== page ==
In the early thirteenth century, Lancelot’s story was recast into prose, in the non-cyclical Lancelot do Lac and shortly thereafter in the vast prose corpus known as the Vulgate Cycle. Lancelot is so prominently featured in all three branches of the original cycle—the Lancelot, the Queste del Saint Graal, and the Mort Artu—that the work is often known as the Lancelot-Grail Cycle. The Vulgate romances contain themes found in both Chrétien and Ulrich, though its real origin was probably the lost Lancelot that preceded these two authors.
   Among the Vulgate Lancelot, Queste del Saint Graal, and Mort Artu, we find the model Lancelot story, destined to last into modern times via Malory’s Le Morte Darthur:
   Lancelot is born to King Ban of Benoic and Queen Elaine. He is descended from Nascien, a follower of Joseph of Arimathea. He has an older, illegitimate brother named Hector. King Claudas, Ban’s neighbor, attacks Ban’s castle at Trebe. Ban flees with his wife and son but he soon falls dead. The Lady of the Lake appears, takes Lancelot from Elaine, and brings him to her enchanted, otherworldly homeland.
   Lancelot grows up to be a great hunter and warrior. He is full of courtesy. He is raised with his younger cousins Lionel and Bors. When he reaches the age of eighteen, the Lady of the Lake instructs him on knighthood and chivalry. She brings him to Arthur’s court so that he may become a knight. Lancelot is knighted, and he falls in love with Guinevere at first glance. He soon succeeds in his first quest: the deliverance of the lady of Nohaut from an oppressor.
   With the help of enchanted arms from the Lady of the Lake, Lancelot accomplish a near-impossible feat: the liberation of the enchanted castle known as Dolorous Guard. He has several other adventures that win him honor and fame. (In Malory’s version, the foundation for Lancelot’s fame is formed by his extraordinary feats of arms during the Roman War—which occurs before Lancelot’s birth in the Vulgate Merlin.)
   Arthur is attacked by Galehaut of Sorelois. Lancelot has been imprisoned by the Lady of Malehaut, but he is allowed to leave to join Arthur’s army. His deeds impress Galehaut. During the second part of the war, Galehaut is so amazed by Lancelot’s prowess that he agrees to surrender to Arthur if Lancelot will become his companion. Lancelot agrees, the war ends, and the two knights become fast friends. After several adventures together, they are both appointed to the Round Table. Galehaut arranges a meeting between Lancelot and Guinevere, and Lancelot confesses his love. Guinevere reciprocates.
   Saxons invade Scotland. Lancelot joins Arthur’s army there and spends his first night in Guinevere’s chambers. While trying to free Arthur from a Saxon prison, Lancelot is captured. He goes mad but is cured by the Lady of the Lake, who approves of his romance with Guinevere. With Lancelot’s help, Arthur drives away the Saxons.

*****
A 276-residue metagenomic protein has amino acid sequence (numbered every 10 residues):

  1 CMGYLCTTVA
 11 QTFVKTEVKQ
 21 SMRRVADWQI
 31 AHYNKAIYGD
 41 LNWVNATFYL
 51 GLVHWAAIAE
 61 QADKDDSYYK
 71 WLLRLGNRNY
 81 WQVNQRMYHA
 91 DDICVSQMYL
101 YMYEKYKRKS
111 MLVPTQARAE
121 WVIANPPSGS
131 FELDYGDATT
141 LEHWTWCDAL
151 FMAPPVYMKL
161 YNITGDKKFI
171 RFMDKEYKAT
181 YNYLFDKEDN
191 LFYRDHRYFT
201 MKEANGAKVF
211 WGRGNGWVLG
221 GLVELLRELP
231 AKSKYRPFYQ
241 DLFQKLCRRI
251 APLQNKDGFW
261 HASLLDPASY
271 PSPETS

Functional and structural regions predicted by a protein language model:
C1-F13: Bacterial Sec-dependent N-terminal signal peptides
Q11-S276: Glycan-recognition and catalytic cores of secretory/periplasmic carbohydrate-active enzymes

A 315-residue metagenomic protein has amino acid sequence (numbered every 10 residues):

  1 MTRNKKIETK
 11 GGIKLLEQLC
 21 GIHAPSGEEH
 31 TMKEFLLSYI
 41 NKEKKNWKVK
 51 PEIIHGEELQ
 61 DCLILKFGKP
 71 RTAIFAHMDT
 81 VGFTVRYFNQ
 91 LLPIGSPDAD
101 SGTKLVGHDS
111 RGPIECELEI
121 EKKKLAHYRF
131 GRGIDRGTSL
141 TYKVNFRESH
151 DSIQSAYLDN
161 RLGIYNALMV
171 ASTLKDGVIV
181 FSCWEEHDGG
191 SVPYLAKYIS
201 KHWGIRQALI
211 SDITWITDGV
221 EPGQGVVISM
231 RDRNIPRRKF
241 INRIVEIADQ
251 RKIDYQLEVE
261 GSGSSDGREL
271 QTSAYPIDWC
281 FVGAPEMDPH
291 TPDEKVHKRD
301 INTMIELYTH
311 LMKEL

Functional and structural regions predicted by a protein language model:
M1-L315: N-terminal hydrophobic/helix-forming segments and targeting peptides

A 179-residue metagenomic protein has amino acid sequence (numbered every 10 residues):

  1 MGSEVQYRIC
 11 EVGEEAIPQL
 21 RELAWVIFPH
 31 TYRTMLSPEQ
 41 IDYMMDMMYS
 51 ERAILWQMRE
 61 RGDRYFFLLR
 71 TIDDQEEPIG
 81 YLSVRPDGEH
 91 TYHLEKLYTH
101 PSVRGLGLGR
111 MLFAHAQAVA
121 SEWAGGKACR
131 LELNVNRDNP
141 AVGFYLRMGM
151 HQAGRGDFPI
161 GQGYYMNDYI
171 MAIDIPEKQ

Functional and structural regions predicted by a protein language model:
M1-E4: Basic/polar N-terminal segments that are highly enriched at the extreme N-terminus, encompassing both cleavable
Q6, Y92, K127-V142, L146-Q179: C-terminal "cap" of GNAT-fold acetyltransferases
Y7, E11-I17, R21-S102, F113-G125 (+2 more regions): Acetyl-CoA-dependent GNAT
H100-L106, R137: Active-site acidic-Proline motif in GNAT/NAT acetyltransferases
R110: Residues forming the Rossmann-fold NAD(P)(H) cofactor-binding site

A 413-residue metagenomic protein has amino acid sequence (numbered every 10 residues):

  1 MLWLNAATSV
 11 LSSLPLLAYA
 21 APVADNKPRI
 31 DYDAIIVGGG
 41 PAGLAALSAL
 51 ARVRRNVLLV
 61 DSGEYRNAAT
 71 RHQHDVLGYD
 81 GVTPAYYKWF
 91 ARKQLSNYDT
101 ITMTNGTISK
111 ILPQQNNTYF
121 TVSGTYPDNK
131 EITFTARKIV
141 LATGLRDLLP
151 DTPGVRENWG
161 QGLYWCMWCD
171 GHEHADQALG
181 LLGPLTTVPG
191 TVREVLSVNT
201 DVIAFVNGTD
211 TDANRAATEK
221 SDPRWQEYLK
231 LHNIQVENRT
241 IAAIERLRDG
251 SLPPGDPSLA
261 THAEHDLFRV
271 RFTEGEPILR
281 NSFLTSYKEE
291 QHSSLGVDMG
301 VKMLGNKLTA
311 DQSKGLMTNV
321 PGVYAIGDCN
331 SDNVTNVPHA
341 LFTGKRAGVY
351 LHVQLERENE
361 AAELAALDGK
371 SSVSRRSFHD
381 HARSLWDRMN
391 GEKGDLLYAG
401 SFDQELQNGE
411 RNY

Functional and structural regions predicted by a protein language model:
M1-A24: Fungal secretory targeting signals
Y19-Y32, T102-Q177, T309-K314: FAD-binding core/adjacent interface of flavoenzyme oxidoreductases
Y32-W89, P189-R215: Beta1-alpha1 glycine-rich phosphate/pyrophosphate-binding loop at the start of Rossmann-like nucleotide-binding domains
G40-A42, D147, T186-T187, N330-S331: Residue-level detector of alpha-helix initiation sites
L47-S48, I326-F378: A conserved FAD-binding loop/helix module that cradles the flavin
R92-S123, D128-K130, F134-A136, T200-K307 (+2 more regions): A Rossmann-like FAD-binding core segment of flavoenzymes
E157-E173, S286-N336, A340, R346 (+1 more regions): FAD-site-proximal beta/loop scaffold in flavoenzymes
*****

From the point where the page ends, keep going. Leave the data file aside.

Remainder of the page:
Lancelot breaks with Arthur when Arthur recognizes Guinevere the False as the true queen. Eventually, they are reconciled. Lancelot liberates the prisoners of Morgan le Fay’s Valley of No Return. He is imprisoned by Morgan le Fay but is allowed to leave on furlough. He kills Caradoc and liberates the Dolorous Tower. Lancelot returns to Morgan’s prison but is eventually released. When he arrives at Arthur’s court, he finds that Galehaut, believing him dead, has died of sorrow. Lancelot has him buried in Joyous Guard (the re-named Dolorous Guard).
   Meleagant abducts Guinevere and Lancelot rescues her in the manner described by Chrétien de Troyes.
   Lancelot visits Corbenic, the Grail Castle, and rescues Amite, King Pelles’s daughter, from an enchanted boiling bath. Pelles, knowing that Lancelot will father Galahad, gets him drunk and convinces him that Guinevere is waiting for him at Case Castle. Lancelot goes to the castle and sleeps with Amite, believing her to be Guinevere. Galahad is conceived.
   Lancelot enjoys many further adventures with his cousin Lionel as his squire. He helps Arthur expel King Claudas from Gaul. At Camelot, he is again tricked into bed with Amite. Guinevere discovers the tryst and banishes Lancelot from her sight. Lancelot goes mad and runs into the forest. He lives like a wild man, attacking everyone he comes across. He is taken in by King Bliant of the White Castle and stays with him for two years. Eventually, he wanders to Corbenic, and King Pelles heals him with the Grail. Lancelot returns to Camelot and is reunited and reconciled with Guinevere.
   The Grail Quest begins. Galahad arrives at court and is knigthed by Lancelot. During the adventure, Galahad overthrows his father. Lancelot confesses his sins to a hermit and promises to end his affair with Guinevere and to preform acts of penance. Despite his virtue, Lancelot is unable to succeed in the quest because of his sin with Guinevere and because he is unable to renounce his chivalric values in favor of spiritual ones. However, he is allowed a vision of Galahad, Perceval, and Bors completing the quest. When he tries to approach the Grail, he is knocked unconscious. When he awakens twenty-four days later, the quest is over.
   Lancelot forgets or ignores his promise and begins his affair with Guinevere anew. They quarrel briefly when Guinevere believes that that Lancelot loves the lady of Escalot. Lancelot defends Guinevere against a murder charge brought by Mador of the Gate and is victorious. The lovers conduct themselves indiscreetly, and Arthur suspects their infidelity. While Arthur is hunting, Agravain and Mordred rouse a band of knights and catch Lancelot and Guinevere in flagrante. Lancelot fights his way free and promises to return if Guinevere is sentenced to execution. Many of Arthur’s knights, most of them Lancelot’s kin, defect along with Lancelot.